Father I come to you tonight to confess. In the past few weeks I have had so many people joke around with me about girls. They joke that the freshman girls all have crushes on me. They joke that the Collins CLs think I am hot. They jest in good fun and I laugh. My heart is heavy tonight Lord. My heart aches. Your conviction is almost too much for me to bare. What have I won for getting a few freshman to like the way I look. I have won only conviction from You. My heart is heavy. Forgive me. I have turned them to look my way. I have turned them to gaze at my idol. But to You, oh Lord, to You have they turned? Have I led them to Your presence? Have I led them to Your gaze? Do they giggle and whisper about You, oh Lord, or me? You have called me out. You have set me apart for ministry. And the best I can do is to get freshman girls to find me cute? The best I can do is to get some to look at my blog? Is that what my life is about? Father, forgive me. You know how ugly I am. You know my sin. You know my corruption and my selfishness. You have seen my whitewashed tomb. Before You I am so little. So little. So little. Forgive me, Father....I know what I do. And I do it anyway. My heart aches Father. You have set me apart to lead people to You. And instead I have led them to me. I cannot heal them. I cannot shower them with grace and love. I cannot see them like You see them. I cannot help them. I cannot transform them. You can. You can. You can. You can. You will. If only I would step down, step back, and hide behind You. If only my arrogance would subside. If only I could deny myself and follow You. Father, I don't know how You work. But I know that You can use even me. Father, may they not see just me. May they see You in me. May they see Your grace, Your gentleness, Your power, Your love, Your kindness. I am so full of myself, Father. I am tired of me. I need more of You. Ease my burdened heart, this night, and return me to You. Forgive me, Father, for I have sinned. Make me new again. Amen.

The Priestly Blessing (part two)

Referring back to my post last Friday entitled "The Priestly Blessing". I discovered an interesting truth in scripture from the Cain and Abel story of Genesis 4. The story goes that Abel brought his flock and Cain brought his offering of crops to God. The NIV says that the Lord looked with favor on Abel and his offering but didn't look with favor on Cain's offering. This is actually not the case when one looks at the Hebrew.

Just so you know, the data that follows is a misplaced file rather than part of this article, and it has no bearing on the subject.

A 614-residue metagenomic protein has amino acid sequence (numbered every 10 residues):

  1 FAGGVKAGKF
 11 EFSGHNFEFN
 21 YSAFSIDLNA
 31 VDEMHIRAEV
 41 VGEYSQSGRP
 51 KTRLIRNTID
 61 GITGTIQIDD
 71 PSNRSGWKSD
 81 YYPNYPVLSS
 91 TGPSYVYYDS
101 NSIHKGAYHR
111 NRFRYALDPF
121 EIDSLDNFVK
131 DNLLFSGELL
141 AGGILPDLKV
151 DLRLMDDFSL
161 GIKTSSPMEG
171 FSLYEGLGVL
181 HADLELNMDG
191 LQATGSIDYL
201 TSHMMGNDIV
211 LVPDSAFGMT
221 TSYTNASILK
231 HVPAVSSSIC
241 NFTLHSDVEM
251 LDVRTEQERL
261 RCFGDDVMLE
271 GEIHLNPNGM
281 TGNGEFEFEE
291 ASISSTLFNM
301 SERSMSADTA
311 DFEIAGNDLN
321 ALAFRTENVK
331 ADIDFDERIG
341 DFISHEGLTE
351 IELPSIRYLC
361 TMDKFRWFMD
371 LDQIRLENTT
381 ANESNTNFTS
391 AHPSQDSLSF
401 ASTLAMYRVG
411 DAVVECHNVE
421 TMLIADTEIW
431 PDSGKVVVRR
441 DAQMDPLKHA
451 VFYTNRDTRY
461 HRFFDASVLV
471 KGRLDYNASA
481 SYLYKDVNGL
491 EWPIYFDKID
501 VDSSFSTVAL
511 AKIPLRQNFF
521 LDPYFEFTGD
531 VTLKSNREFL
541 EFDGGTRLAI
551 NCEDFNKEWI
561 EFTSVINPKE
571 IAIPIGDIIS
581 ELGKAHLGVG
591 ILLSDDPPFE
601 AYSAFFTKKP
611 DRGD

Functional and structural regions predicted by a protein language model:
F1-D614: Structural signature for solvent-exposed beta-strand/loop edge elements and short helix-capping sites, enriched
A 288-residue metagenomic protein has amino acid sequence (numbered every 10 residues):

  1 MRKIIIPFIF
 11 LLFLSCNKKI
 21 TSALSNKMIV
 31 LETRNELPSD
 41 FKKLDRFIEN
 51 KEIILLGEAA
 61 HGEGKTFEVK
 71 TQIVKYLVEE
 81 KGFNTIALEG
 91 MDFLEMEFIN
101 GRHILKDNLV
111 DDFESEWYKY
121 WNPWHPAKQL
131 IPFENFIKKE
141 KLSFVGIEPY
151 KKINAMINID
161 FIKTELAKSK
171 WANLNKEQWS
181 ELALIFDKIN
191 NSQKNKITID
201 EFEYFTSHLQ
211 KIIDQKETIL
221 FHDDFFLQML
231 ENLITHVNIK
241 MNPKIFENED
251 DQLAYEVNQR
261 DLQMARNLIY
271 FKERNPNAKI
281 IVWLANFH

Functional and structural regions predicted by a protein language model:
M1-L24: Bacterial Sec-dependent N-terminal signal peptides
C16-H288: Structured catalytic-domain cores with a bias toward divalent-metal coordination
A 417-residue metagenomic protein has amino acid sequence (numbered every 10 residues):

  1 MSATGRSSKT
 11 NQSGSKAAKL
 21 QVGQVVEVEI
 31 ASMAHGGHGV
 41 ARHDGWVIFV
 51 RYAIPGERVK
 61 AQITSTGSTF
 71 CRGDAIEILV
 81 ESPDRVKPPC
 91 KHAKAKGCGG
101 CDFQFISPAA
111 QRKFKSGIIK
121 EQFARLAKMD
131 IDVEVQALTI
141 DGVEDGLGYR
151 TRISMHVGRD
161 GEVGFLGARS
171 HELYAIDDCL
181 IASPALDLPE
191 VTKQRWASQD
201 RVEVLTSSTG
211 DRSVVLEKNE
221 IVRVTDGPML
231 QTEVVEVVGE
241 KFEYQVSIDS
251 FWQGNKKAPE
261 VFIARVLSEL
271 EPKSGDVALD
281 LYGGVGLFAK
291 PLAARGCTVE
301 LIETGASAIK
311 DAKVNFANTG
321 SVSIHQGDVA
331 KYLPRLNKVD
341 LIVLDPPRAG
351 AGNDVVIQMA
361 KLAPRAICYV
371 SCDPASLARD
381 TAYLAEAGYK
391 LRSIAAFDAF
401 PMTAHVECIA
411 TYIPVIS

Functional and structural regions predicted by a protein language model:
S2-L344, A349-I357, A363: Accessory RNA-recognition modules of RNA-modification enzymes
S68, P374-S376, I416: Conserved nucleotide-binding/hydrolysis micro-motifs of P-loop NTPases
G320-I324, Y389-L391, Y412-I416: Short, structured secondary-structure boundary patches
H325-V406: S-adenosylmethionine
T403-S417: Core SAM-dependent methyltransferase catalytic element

In the Hebrew, it actually says that the Lord looked or "gazed" upon Abel but didn't look upon Cain. It was after this that Cain was "depressed" and ended up killing his brother Abel. Cain seemed to be jealous of God's face turning toward Abel and not yet toward him. I wonder if, given some time, and given Cain's resistance of the sin which was "crouching" at his "door" in verse 7, if God would have eventually looked upon Cain. This may be reading into the text but I think He would have. I think God hints at this in the beginning of verse 7, "If you do what is right, will you not be accepted?"

Its also interesting to note that God asks Cain, "Why is your face downcast?" So because God's face didn't turn towards Cain, Cain's face turned downward toward the ground. In the end, it is the ground which cries out about Abel's blood and the ground which curses Cain in verses 11-12.

All of this illuminates my desire to have God's face shine upon me and for His face to turn toward me. What if God's face turns towards another? What if God faces a brother in Christ? Will my desire to win God's favor cause me to be jealous of my brother? Will I murder him for it? Where will my face turn when I don't feel the warmth of God's gaze on me? Will I look to the ground only to be cursed by it? Or will I turn to my brother and join God in His gaze? Will my face join with God in His smile?

Father, I long for your face to turn my way. Yet when You look elsewhere, help me to look with You. Help me to also bless those You bless and love those whom You love. God, grant me eyes to see the gaze of your face. Father, help me to be a part of the work which You are always doing in this world. And give me patience to wait for Your face to turn towards me.